This month we celebrated International Fact-Checking Day on April 2nd, but there is still time to benefit from all the wonderful online activities they offer on their website.
Students might enjoy playing Fact-Check It! a role-playing card game that stimulates critical thinking, fact-based dialogue and analytical skills. It takes place in the fictional country of Agritania, where the debate over an upcoming referendum to ban GMOs has been consumed by fake news and dubious claims. Students will operate in the newsroom of the Agritania Today and have to verify 25 different news items in order to inform the editorials that will come out on the day of the vote.
The website also provides tip sheets, lesson plans, a reading list for everyday media consumers, an interactive quiz and more.
Developed for ACRL by OCLC Research, this valuable resource investigates how libraries can increase student learning and success and effectively communicate their value to higher education stakeholders. The full report is freely available for download on the ACRL website.
A companion online tool, “Visualizing Academic Library Impact: The ACRL/OCLC Literature Analysis Dashboard” helps librarians and researchers filter the existing literature for studies most relevant to their research interests and visually explore the literature and other data in the form of charts and graphs.
ACRL is offering grants of up to $3,000 each for librarians to carry out new research in areas suggested by the report.
Are you looking for some new information literacy assignment and activity ideas for the new semester? Project CORA is an excellent open-access resource for Information Literacy lesson plans, handouts and activities.
Of timely interest might be Keepin’ It Real: Tips and Strategies for Evaluating Fake News. It contains materials used at a Loyola Marymount University workshop designed to help students became more confident in their ability to use critical thinking skills to judge the reliability of news reports, whether they come via print, television or the internet.
We’ve placed a link to these materials on the Additional Resources page of our Library’s Fake News Research Guide.
This Illinois Library Association page lists resources one can use to take action on this issue of vital importance all Internet users.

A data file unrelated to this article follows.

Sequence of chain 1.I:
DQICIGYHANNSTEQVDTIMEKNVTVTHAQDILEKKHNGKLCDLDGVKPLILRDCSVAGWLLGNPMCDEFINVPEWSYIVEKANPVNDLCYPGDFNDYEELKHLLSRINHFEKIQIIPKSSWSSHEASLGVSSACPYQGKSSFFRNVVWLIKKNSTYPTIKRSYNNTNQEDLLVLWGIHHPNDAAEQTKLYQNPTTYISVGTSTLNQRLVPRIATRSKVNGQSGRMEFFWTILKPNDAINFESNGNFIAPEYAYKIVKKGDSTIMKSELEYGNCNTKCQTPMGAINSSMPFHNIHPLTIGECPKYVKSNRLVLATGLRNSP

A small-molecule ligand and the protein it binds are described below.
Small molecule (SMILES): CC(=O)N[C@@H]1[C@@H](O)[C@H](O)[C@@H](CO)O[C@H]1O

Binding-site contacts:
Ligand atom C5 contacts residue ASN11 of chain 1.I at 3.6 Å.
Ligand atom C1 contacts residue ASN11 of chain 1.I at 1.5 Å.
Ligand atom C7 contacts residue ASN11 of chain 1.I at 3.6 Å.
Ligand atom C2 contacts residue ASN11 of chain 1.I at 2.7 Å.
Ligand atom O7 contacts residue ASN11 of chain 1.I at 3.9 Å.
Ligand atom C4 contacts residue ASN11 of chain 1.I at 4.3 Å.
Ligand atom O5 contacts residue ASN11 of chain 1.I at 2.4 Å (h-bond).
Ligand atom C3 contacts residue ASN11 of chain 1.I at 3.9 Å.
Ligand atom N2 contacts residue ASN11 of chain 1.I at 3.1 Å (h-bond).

The new ACRL Framework for Information Literacy Toolkit is intended as a freely available professional development resource that can be used and adapted by both individuals and groups in order to foster understanding and use of the ACRL Framework for Information Literacy for Higher Education.
The ACRL Framework Toolkit contains four modules:
- Finding Time to Engage the Framework,
- The Framework’s Structure,
- Foundations of the Framework, and
- Strategies for Using the Framework.
A fifth module, Collaboration and Conversations with the Framework, is currently in development. Each module includes essential questions, learning outcomes, and active learning resources such as guided reading activities, discussion prompts, and lists of key readings.
The ACRL Framework Toolkit resources are designed to be used in a variety of ways:
- for their individual professional development needs;
- to form a community of practice with their colleagues around the Framework and information literacy; and
- to develop workshops and professional development opportunities in their libraries and also for local, regional, and state-level events and conferences.
Looks like quite a valuable resource!
Two librarians from East Carolina University have produced a new open-access digital resource targeted to help students successfully complete research assignments. Information Literacy Concepts, an open educational resource introduces students to information literacy topics and gives them an overview of how to conduct their own research.